How the menstrual cycle affects elite athletes. GETTY IMAGES

Although still a taboo subject for some, significant progress is being made in studying the influence of the menstrual cycle on the psychophysical performance of elite and Olympic athletes, who are beginning to be included in scientific studies in this area.

In top-level sport and, logically, in the Olympic Games, nothing is left to chance. Everything is studied, everything is prepared with greater rigour every day. Even the relationship between the menstrual cycle and the hormones of athletes is measured in order to achieve greater efficiency in sporting performance.

One example is French swimmer Caroline Jouisse, who has been tracking her periods on her mobile phone for the past year to provide her coaches with information ahead of the 2024 Paris Olympics. The data helps her plan the best time to work on building her muscles, ideally between the middle and end of her menstrual cycle when her testosterone levels are at their highest.

"It's important to know when my testosterone peaks because that's when you feel the best and are the strongest in training," said the 29-year-old swimmer, who will compete in the 10km open water event at the Paris Games on Thursday morning, 8 August 2024.

Research in sport is overwhelmingly focused on male athletes, and the effect of menstrual cycles on athletic performance remains under-studied. Hoping to fill this gap, the French National Institute of Sport (INSEP) has launched a programme called Empow'her in 2020 to track and learn from the menstrual cycles of female athletes.

"There is no need to be embarrassed about your cycle - it is part of your performance, just like your diet or training," said INSEP gynaecologist Carole Maitre.

For six months last year, Jouisse's training sessions were analysed daily. Her hormonal, cardiac and psychological data were then compared with the different stages of her menstrual cycle. "Before I started the programme, I was not aware that all these phases existed," says Jouisse, who is currently doing 10 swimming sessions and three weight training sessions a week in preparation for the Paris Games, which officially begin on 26 July.

Another French athlete, cross-country skier Juliette Ducordeau, said the Empow'her programme had helped her understand her body better and identify "quite impressive trends" in her performance. "The optimal times for my training sessions are during the ovulation phase, from the first to the fifteenth day of my cycle," said the 25-year-old, who took part in last year's World Championships in Planica, Slovenia.

Since its launch in 2020, 130 French sportswomen have taken part in Empow'her, which aims to help fill significant gaps in scientific research into the female body.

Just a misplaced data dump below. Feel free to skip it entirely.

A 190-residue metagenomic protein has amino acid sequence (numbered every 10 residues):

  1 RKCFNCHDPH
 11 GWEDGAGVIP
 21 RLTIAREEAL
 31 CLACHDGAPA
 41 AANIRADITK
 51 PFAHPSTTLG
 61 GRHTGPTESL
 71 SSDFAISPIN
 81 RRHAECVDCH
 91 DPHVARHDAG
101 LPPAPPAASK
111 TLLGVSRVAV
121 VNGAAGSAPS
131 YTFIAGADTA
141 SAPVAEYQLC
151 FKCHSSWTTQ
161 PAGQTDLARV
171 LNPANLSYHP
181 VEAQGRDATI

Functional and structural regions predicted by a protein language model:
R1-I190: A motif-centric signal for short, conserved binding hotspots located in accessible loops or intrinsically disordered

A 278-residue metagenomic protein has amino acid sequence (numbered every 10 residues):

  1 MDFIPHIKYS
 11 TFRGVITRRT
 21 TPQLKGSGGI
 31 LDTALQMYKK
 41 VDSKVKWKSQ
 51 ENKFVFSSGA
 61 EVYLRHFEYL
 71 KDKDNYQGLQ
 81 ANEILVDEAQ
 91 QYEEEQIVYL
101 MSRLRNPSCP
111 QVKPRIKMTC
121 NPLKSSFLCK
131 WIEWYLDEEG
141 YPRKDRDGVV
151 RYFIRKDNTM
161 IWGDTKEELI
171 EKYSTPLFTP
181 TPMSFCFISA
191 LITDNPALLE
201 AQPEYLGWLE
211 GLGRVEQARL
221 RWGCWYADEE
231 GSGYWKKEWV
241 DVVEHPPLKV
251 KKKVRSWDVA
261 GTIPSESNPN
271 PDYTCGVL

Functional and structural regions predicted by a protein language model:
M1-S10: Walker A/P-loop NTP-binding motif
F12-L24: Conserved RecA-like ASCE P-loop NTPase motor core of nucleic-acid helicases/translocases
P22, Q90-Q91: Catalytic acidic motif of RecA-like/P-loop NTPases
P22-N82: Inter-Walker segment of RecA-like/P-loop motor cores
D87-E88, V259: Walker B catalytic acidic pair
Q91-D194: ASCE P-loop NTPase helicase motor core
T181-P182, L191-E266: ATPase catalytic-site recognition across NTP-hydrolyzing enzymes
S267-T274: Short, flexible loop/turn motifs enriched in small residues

Jouisse in the women's 10km race at the 2023 World Aquatics Open Water Swimming World Cup. GETTY IMAGES
Jouisse in the women's 10km race at the 2023 World Aquatics Open Water Swimming World Cup. GETTY IMAGES

The programme's director, Juliana Antero, said that only nine per cent of sports science studies published in the last five years were about women - compared to 71 per cent for men. "There are very few high-quality studies, so there is currently no consensus on the impact of menstrual cycles on athletic performance," Antero said.

While symptoms such as headaches and pain are relatively similar, she said, their intensity and duration can vary significantly between athletes. A 2021 study of elite female footballers in the UK found that around 90 per cent suffered from fatigue and loss of performance during menstruation.

Two-thirds said their confidence and concentration were affected, while 13 per cent missed training or matches, according to the study led by researchers at Queen Mary University of London. Period tracking hit the headlines in 2019, when the US women's soccer team credited it with helping players train for their victorious World Cup campaign.

Clara Direz at the Audi FIS Alpine Ski World Cup in January 2024 in Kronplatz, Italy. GETTY IMAGES
Clara Direz at the Audi FIS Alpine Ski World Cup in January 2024 in Kronplatz, Italy. GETTY IMAGES

Alpine skier Clara Direz, a former Empow'her participant, said her mostly male coaches were still "embarrassed to talk about menstrual cycles - and don't show much interest".  "It's important to raise awareness among athletes - but first and foremost we need to raise awareness among coaches," said swimmer Jouisse.

Talking about periods is still "taboo" in her sport, she added. However, with the Olympic Games due to start in Paris in July, more attention is being paid to the issue. The French Cycling Federation recently took part in a study which showed that, on average, cyclists perform better in the middle of their menstrual cycle.

"In the past, there was discomfort and athletes had to ask for help, but now we're working to give them systematic support," concludes gynaecologist Carole Maitre.